As we explored in my last article, The Martian, by Andy Weir, provides a dramatic parallel to some of our most challenging professional situations. We previously talked about empowering our teams and people. In this article, we’ll focus on the remaining two business questions we posed:
How important is our ability to solve problems and depend on our individual skills and strengths? And how critical is our investment not only in our teams but in each individual?
How important is our ability to solve problems and depend on our individual skills and strengths?
The title character in the book, Mark “The Martian” Watney, was well educated and seemingly pretty intelligent (though he hated disco, which defies thinking). And while his education and brains served him well, it was his problem solving ability that saved his life in the end.
He had the confidence to know that whatever was thrown at him, he could manipulate some solution. Like MacGyver, in space.
As professionals, thinking quickly on our feet is often the difference between gaining our clients’ trust and letting them down. Most corporate leaders place a premium on their managers’ and personnel’s ability to not just complete the task at hand, but more importantly, ebb and flow to the dynamic nature of the business environment.
Quick thinking, and being “in the moment” is something you can help your team work on. We use improv comedy as a way to put people in uncomfortable situations and have them practice the art of quick thinking.
How critical is our investment not only in our teams but in each individual?
One key concept The Martian touches on is the value of a single human life.
When you cut through the witty Sol entries, the ingenious problem solving, and the harsh reality of being alone on a different planet, this story is about individuals, teams, organizations, and countries all working towards the goal of saving someone on Mars.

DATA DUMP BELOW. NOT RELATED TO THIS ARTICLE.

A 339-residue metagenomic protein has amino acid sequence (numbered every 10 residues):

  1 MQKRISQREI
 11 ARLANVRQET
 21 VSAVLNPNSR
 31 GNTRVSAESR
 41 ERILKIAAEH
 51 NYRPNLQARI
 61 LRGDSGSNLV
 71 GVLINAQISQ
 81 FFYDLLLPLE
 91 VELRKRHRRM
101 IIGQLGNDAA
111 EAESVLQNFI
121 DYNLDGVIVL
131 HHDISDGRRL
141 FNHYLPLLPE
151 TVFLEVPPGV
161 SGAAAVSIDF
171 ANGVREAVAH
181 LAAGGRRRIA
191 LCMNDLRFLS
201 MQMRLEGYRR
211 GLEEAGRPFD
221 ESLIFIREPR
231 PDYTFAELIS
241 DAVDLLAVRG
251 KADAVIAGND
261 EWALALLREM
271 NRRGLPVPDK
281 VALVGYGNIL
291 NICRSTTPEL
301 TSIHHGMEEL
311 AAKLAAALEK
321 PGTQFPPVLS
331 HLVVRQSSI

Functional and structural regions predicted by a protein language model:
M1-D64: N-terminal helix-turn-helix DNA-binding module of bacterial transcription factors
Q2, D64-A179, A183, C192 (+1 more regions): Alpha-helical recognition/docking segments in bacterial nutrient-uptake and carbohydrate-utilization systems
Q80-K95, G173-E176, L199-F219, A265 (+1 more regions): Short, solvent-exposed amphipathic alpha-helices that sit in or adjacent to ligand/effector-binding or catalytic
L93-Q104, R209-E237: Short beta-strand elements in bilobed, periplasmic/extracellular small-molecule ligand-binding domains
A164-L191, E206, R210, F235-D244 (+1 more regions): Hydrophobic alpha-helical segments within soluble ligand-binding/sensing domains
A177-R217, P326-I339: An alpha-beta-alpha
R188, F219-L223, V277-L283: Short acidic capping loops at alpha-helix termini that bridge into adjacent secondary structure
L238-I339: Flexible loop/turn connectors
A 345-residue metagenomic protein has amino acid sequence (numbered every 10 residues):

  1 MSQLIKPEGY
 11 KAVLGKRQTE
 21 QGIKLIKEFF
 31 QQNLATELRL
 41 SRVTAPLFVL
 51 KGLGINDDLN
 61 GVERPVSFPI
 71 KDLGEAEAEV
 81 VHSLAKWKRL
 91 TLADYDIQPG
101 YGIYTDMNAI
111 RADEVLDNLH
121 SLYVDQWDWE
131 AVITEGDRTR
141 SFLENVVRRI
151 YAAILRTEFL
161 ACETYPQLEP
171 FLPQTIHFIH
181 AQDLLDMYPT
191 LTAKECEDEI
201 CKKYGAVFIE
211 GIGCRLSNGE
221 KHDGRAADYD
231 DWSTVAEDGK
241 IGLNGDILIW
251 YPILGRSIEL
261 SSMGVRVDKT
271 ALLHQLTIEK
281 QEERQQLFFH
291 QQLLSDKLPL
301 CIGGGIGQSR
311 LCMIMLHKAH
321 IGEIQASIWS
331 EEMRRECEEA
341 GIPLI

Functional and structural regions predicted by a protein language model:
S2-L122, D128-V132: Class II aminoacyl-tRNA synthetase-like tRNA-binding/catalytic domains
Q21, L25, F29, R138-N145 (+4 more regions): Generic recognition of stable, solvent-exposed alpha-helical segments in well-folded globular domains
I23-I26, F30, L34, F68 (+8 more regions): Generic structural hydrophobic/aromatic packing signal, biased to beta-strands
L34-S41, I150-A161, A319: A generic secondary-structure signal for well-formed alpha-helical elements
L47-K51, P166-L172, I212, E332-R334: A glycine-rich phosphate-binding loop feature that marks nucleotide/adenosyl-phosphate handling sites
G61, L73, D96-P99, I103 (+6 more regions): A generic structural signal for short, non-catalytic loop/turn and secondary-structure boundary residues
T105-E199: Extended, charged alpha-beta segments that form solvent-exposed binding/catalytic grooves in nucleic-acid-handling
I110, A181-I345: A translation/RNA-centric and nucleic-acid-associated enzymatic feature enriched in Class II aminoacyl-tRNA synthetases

Communications are near impossible, the schedule to supply or save him is laughable, and the technical hurdles are consistently daunting. But through it all, enormous sums of money, sleepless nights (weeks), and bureaucratic/political maneuvering, every last effort is spent to save this individual. His original crew even put themselves in dire straits, all for the opportunity to save his life.
Most of us don’t work in a corporate environment where so much is at stake. However, the story parallel does emphasize for us the criticality of considering how important our investment decisions are for our teams and individuals. Our capital resources, our human resources, and the planning investment we make are all considerations we face regarding our teams and individuals.
As leaders, it is incumbent upon us to take a step back and intentionally consider how our corporate stakeholders, policies, processes, structure — everything about our organizational context — affect our teams and individuals. If we’ve let this evolve over time and haven’t made careful and deliberate decisions about our investment in culture, we risk ineffectiveness and ultimately the loss of customers and personnel.
Ultimately, our titular character (spoiler) makes it home. And his opportunity to survive comes from the three business concepts we’ve explored over these two articles:
Empowering our teams to survive and thrive on their own.
Encouraging and seeking out problem solvers.
Making critical investment decisions about our teams and individuals.
Sol 57 – Houston, I’m coming home.
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Latest posts by Cary Paul (see all)
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